The future of fitness: AI-based personal training

  • Aaptiv Coach is a new AI-based personal trainer
  • Mirror brings interactive fitness classes to your home
  • Tonal is a digital gym that fits on your wall
  • Future is a new exercise app that offers personalised 1-on-1 digital training
  • Can technology help us get in shape?

Everybody wants to look good. However, finding the motivation to exercise can be hard sometimes. In addition, our increasingly fast-paced, hectic lifestyles are complicating things even further, making it difficult to free enough time from our busy schedules to go to the gym. Then, there’s also the matter of maintaining a healthy diet, which is just as important, and arguably even more challenging than the actual exercise. Which diet works best for your particular fitness goals? What kind of workout plan should you choose? With so many questions to answer and so many different options available, it can all seem a little intimidating, especially if you’re a newcomer to the world of fitness. But fear not, it’s about to get a whole lot simpler.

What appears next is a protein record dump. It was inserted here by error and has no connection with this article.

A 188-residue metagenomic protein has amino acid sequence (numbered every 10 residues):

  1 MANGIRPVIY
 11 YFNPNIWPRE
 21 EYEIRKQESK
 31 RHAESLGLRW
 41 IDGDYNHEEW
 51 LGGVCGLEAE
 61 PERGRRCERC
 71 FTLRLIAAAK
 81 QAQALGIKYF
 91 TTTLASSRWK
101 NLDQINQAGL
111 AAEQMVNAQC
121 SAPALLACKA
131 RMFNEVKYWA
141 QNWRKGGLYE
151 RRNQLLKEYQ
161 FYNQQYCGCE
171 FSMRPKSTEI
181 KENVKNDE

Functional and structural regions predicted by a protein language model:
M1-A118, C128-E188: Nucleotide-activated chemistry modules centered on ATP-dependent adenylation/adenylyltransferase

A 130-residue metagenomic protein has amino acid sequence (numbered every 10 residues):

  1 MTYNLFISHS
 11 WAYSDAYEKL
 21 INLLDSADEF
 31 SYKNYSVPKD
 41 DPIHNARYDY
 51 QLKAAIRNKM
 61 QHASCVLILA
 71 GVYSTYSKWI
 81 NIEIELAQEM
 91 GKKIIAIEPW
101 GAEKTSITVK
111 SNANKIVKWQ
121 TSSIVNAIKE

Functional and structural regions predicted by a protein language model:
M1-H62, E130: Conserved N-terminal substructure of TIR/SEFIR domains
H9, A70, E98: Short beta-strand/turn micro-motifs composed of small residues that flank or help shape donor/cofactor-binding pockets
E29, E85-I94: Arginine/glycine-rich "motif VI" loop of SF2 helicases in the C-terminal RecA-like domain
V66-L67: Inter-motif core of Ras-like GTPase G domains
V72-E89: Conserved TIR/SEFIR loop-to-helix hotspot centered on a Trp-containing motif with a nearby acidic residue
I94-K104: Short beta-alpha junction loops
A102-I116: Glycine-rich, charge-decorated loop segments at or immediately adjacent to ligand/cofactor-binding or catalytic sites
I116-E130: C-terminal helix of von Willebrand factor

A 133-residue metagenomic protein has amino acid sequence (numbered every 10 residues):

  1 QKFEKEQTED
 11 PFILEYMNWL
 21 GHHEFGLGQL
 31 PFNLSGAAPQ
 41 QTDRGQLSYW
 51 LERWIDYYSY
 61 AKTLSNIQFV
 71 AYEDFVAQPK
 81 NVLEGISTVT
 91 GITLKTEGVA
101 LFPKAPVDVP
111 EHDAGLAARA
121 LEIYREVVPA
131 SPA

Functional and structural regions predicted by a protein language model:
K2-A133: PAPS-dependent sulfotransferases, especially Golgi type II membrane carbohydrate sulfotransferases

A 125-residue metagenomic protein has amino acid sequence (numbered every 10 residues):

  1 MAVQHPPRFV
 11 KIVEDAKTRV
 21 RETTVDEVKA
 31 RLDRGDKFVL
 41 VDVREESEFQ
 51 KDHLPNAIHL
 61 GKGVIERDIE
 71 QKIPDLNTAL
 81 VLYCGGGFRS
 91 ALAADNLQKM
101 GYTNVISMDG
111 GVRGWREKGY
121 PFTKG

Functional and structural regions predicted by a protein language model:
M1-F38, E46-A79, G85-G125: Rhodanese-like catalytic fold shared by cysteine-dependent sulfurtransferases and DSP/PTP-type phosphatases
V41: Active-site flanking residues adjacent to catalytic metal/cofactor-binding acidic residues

Insufficient physical activity is recognised as one of the leading risk factors for death worldwide and can lead to a variety of health issues, including cardiovascular diseases, diabetes, cancer, and mental health conditions. According to a recent Lancet Global Health report, in 2016, approximately 27.5 per cent, or more than a quarter of all adults worldwide, didn’t get enough physical activity. Overall, women were 8 per cent less active than men, while high-income countries had almost double the prevalence of insufficient physical activity than low-income countries.

An infographic showing the prevalence of insufficient physical activity among adults, including a comparison between men and women and high-income and low-income countries.
A recent Lancet Global Health report revealed that approximately 27.5 per cent of adults didn’t get enough physical activity in 2016. Overall, men were 8 per cent more active than women, while high-income countries had double the prevalence of insufficient physical activity compared to low-income countries.

In recent years, people have been increasingly turning to technology to help them solve this problem, with a number of wellness, fitness, and nutrition apps and gadgets appearing on the market. According to a recent report published by Research N Reports, the value of the global fitness technology market is predicted to grow from $17.9 billion in 2019 to $62.1 billion by 2025.